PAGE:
Foreign funds are garnering a sizable presence in India's nascent market for distressed assets, which is currently estimated between $45 billion and $55 billion. India's economic boom offers pockets of opportunity for investors to buy underperforming assets such as cement and sugar plants, revive them with fresh capital or liquidate them to profit handsomely. A big driver for this growing market is the government's move to purge the financial system of sick assets accumulated over decades, but obstacles include the absence of a developed corporate debt market, limits on foreign investments and procedural bottlenecks. India Knowledge@Wharton spoke to key participants in the distressed assets market and faculty experts from Wharton, the Stern School of Business and London Business School to gain insights into the road ahead for investors.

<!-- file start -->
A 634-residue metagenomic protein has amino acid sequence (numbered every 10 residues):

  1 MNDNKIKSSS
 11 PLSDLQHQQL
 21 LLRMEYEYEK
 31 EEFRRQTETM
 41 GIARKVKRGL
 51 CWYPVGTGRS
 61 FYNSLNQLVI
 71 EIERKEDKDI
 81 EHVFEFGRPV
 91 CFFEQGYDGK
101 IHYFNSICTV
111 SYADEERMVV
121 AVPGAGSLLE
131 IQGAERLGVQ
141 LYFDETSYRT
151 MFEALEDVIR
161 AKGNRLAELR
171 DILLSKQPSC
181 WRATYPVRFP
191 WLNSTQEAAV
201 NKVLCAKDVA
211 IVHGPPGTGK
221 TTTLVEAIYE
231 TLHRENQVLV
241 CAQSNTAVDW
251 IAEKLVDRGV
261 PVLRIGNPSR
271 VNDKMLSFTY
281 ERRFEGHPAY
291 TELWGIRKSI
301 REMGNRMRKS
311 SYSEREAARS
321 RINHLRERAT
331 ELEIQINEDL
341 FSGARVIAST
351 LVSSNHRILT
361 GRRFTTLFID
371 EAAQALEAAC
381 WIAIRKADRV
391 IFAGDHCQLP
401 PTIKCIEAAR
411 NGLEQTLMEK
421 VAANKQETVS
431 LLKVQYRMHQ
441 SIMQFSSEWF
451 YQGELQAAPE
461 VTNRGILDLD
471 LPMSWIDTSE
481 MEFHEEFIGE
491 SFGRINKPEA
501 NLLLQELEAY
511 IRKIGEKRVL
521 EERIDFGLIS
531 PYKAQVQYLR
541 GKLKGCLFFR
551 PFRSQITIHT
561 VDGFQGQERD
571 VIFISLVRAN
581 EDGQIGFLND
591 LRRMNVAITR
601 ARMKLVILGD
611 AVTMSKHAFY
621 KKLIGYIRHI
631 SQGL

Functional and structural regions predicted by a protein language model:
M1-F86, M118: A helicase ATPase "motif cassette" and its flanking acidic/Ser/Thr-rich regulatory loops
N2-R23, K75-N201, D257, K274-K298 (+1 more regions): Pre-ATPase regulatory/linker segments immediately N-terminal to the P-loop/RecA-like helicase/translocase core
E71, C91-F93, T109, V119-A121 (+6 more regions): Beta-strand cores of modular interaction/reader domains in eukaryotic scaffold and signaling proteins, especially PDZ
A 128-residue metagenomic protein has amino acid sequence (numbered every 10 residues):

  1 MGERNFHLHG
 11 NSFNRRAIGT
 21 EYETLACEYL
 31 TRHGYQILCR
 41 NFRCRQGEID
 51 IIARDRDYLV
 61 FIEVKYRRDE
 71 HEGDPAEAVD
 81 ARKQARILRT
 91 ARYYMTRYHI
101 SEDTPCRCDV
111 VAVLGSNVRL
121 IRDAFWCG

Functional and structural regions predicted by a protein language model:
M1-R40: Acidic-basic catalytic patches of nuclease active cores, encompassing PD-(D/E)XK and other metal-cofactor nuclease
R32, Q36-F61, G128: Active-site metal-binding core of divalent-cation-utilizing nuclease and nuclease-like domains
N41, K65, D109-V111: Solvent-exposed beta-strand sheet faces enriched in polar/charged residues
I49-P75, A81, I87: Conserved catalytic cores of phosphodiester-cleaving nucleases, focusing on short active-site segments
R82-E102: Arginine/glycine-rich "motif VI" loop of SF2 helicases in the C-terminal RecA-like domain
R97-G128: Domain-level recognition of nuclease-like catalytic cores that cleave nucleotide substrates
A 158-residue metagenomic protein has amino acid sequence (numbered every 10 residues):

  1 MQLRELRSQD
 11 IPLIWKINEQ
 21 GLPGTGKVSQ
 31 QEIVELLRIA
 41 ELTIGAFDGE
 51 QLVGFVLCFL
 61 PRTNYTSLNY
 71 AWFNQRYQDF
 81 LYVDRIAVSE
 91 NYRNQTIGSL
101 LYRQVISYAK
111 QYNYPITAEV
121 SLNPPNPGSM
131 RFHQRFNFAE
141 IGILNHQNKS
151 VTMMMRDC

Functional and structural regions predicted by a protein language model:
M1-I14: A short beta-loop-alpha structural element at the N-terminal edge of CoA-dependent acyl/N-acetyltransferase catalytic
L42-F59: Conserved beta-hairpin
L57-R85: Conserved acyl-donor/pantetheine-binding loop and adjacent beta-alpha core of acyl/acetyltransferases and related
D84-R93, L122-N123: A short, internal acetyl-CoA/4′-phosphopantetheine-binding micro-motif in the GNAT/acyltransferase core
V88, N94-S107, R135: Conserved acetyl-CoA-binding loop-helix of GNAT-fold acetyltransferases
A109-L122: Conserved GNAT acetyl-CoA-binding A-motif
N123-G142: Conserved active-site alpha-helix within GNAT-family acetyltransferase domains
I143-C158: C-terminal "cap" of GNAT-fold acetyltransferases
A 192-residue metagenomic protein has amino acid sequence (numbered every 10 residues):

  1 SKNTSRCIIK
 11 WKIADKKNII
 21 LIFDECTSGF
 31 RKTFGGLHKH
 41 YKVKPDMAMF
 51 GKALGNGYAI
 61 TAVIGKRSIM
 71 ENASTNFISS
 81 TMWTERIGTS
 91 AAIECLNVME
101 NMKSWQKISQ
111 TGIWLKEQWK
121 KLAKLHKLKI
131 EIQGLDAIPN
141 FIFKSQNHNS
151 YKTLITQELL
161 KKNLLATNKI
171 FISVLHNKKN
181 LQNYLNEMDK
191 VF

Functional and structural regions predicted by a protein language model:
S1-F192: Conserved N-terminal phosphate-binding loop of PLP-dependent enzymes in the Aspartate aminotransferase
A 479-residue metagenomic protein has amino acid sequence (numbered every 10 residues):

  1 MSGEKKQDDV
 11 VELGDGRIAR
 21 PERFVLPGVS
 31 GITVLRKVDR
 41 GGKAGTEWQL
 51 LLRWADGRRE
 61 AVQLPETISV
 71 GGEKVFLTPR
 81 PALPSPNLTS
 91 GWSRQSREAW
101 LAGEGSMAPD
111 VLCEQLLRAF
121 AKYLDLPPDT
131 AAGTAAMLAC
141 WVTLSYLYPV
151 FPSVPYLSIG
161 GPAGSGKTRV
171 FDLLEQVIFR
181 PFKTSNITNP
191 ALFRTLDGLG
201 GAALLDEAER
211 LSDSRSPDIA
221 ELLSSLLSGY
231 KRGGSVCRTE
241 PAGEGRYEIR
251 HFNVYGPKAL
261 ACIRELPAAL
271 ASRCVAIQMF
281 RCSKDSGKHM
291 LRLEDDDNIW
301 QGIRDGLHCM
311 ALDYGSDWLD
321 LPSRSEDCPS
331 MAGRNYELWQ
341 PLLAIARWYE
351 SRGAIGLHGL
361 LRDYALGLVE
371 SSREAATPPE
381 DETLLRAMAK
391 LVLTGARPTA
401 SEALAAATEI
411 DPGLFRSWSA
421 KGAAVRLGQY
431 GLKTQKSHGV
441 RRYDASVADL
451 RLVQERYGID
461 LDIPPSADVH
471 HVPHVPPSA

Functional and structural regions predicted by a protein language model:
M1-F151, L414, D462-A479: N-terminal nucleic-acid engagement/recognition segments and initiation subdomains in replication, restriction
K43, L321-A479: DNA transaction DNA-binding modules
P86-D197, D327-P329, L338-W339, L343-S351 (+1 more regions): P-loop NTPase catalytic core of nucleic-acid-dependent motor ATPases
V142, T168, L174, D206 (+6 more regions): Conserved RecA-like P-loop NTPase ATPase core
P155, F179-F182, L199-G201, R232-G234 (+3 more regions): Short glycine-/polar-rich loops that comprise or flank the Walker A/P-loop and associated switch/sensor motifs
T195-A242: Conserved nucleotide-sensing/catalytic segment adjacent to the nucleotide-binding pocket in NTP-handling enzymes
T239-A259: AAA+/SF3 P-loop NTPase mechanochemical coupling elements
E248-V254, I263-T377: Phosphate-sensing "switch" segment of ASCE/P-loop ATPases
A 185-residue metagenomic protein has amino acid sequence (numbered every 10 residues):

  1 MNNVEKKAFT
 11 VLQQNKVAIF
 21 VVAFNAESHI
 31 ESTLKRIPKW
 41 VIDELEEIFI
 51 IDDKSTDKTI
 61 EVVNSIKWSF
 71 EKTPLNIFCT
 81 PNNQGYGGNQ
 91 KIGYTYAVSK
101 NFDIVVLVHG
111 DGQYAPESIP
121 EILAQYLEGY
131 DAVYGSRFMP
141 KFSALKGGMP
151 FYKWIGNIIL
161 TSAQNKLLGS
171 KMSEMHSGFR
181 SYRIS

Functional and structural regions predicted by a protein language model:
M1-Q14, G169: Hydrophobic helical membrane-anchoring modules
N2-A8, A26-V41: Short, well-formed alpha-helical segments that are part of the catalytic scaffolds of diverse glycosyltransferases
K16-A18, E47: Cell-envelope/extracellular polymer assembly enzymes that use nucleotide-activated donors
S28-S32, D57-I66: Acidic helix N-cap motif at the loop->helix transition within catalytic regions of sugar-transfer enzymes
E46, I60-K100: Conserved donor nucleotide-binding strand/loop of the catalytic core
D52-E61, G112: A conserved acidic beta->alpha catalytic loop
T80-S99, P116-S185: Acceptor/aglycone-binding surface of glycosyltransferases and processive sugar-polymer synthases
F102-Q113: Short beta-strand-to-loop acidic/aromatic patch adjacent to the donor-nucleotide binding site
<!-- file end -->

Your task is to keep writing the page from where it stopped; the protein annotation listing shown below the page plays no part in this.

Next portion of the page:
Accounting | Business | Finance and Financial Management
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Foreign Funds Spy Hidden Bounties in Indian Distressed Assets. (2007). Knowledge@SMU.
Available at: http://ink.library.smu.edu.sg/ksmu/54